"Faith" was written during a transitional period for me as a poet. I had recently left academia to take a full time position at my family's pest control business. As I worked to figure out how to write about roaches and bedbugs and the tenants at the public housing complexes where I spent most of my working hours, I found myself and my poetry shifting. Perhaps it was liberal high mindedness; perhaps it was liberal guilt. Either way, I wanted to write the poetry of these people. The struggle, initially, was in finding the right balance between lyricism and the narrative, but as I pushed deeper into these lives and these stories, I found the poems taking on an elegiac tone, one I was a little uncomfortable with. The task, the challenge, I soon realized, was to figure out how far I was willing to risk sentimentality. "Faith," essentially, is about an exterminator doing rodent work when he and the housing project's maintenance man discover an abandoned infant, dead in the snow. The level of sentimental risk involved remains troubling for me.
Every serious poet knows sentimentality is probably the greatest cardinal sin of contemporary literature. I'm fairly confident saying we've all been in workshops where a session was suddenly cut short when the poem in question was labeled sentimental. Afterall, what else needs to be said to this poet about this obviously failed poem? We work in a post-confessional time, where narrative and heavy (easy) emotion have been replaced by (some might say equally easy) irony and clever language. Still, as a poet, I was born on the work of Plath and Olds and Whitman (and is there a more sentimental member of the American canon than the great grey poet?). And so sentimentality had always been something I've been willing to risk and none of my poems grapples with that risk more than "Faith."
At its most basic, sentimentally occurs, according to Webster, whenever a poem is "excessively prone to feelings." More specifically, we reject a poem when that excessive emotion seems manipulative, when we feel our heart strings are being unjustifiably pulled, when the violins in the poem's score seem a bit too loud. During a symposium at AWP in 2010, and later printed in Pleides as the essay "Sentimentality, the Enemy?" Kevin Prufer argues that excessive emotion should be seen as unjustifiable when there is nothing to complicate that emotion, when the grief just hangs there. No one or no thing is implicated. The reader is not asked to question the grief, the circumstances surrounding the grief, or the conveyors of the grief. This argument is, I think, essential to "Faith" and our judgement of whether or not it succeeds in its sentimental risk.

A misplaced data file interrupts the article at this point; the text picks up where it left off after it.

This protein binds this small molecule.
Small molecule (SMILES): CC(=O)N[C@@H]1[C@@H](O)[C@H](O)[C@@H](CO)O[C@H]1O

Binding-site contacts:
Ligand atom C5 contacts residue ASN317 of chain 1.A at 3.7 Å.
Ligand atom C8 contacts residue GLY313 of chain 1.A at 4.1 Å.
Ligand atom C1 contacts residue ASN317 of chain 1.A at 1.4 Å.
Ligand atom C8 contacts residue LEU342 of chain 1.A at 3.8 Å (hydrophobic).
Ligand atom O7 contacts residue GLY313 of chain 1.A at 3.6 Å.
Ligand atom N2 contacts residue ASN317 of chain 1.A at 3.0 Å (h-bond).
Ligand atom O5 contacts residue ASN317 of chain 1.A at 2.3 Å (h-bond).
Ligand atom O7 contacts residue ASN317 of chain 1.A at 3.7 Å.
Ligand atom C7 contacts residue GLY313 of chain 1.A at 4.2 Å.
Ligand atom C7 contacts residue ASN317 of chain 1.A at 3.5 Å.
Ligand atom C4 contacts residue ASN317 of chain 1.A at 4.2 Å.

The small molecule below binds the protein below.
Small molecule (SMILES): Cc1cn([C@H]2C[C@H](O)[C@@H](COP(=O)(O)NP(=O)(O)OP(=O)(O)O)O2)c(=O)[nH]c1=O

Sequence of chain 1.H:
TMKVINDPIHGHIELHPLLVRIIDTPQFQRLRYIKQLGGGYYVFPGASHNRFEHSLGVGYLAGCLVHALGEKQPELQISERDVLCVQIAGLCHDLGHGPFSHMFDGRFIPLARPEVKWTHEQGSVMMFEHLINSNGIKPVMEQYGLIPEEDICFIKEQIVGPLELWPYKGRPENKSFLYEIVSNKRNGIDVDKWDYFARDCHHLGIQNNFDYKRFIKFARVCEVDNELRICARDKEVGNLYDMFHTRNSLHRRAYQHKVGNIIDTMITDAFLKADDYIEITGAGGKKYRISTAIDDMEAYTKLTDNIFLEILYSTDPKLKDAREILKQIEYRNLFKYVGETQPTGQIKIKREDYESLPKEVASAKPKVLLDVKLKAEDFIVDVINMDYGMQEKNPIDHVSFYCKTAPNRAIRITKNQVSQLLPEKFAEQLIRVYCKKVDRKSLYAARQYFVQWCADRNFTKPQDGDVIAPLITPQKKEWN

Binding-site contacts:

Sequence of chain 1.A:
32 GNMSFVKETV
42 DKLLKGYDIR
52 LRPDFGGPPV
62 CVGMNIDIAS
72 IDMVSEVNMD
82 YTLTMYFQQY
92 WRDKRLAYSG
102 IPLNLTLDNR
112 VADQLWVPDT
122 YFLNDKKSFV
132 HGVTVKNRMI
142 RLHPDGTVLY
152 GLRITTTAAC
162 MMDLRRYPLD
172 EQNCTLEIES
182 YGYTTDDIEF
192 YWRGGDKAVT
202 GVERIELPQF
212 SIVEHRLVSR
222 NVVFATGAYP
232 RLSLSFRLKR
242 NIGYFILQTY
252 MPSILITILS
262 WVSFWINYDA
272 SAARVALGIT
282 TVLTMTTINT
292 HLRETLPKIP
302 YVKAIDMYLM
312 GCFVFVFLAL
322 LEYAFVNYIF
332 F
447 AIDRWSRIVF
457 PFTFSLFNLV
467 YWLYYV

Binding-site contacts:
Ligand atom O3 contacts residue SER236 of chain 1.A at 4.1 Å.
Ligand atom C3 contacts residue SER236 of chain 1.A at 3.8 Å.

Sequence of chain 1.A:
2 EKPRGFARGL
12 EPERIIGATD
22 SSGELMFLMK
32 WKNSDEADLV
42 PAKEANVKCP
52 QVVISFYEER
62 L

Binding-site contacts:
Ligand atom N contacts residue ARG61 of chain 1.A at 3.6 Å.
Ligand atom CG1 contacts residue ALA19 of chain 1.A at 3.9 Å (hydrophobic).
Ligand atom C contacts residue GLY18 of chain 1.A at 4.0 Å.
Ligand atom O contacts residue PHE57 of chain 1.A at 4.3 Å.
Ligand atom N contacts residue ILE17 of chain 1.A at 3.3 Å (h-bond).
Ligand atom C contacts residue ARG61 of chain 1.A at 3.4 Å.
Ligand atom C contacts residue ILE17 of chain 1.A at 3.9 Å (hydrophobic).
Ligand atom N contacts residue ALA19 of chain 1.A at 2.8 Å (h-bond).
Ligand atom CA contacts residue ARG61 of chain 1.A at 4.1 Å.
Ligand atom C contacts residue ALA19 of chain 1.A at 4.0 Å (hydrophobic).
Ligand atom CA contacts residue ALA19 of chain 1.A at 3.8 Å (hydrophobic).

An infant is dead, having either suffocated in the snow or having frozen during the night. To argue that this triggering event doesn't warrant emotion (even excessive emotion) seems absurd to me. But what does the poem do with that triggering event and that emotion? Add to that the structure of the poem (standard narrative with beginning/middle/end and conflict/crisis/pseudo-resolution) and the syntactical elements of the poem (predominately, the manipulation of sentence structure to heighten the emotional tension through a pattern of run ons and fragments).
If "Faith" implicates anyone, it implicates everyone. There are no heroes here: not Steve, the maintenance man who desperately (futilely) attempts mouth to mouth on the blue-cold baby, and certainly not the passive speaker who simply watches the scene unfold. Even Nature is ambivalent. No larger system is implied as the cause of this tragedy, except perhaps in a quick mention that "ambulances take their time/ in this part of the city." But amid the debris of 40 ounce cans there is a rosary, perhaps a symbol of the ultimate system holding society together, it too having failed the infant and the characters in the poem.
For what it's worth, this poem isn't based on real events I've experienced. The idea came from many similar all-too-common news stories and my own fear that I would come upon this kind of scene while working. Also, for what it's worth, I rarely write poems like "Faith" now. This is not to say that I have abandoned narrative poetry but rather that I tend to emphasize lyricism now. And since I remain an elegist, my poems continue to explore and risk (with varying levels of success) sentimentality. Perhaps it is because of the fear of sentiment that I use (hide behind?) lyrical techniques. Perhaps it is because of my own complicated feelings about "Faith" and similar poems I have written. I don't know. I don't know if "Faith" is successful, if it earns its excess of emotions. But, I guess, in the end, it's not up to me to decide.
Illustrations by; Grace Russell. Grace is a freelance Illustrator based in London. Her work combines disparate pieces of collage with paint and charcoal to create evocative imagery that is both playful and controlled; the careful interplay between the figurative and abstract give her illustrations a unique visual language that hints at underlying themes and provokes questions to be asked. Grace graduated with a First class BAHons degree in Illustration from the University of Westminster, winning the Achievement Award in her first year. In 2014 she won the V&A Illustration Awards Student Category and was featured as one of Reyker’s emerging artists. She has worked with a range of clients including the V&A museum, Therapy Today, Voyeur (Virgin Australia/Pacific Magazines),Tablet Magazine, SOFFA, PRNMagazine, Sony and P&G. View her website here.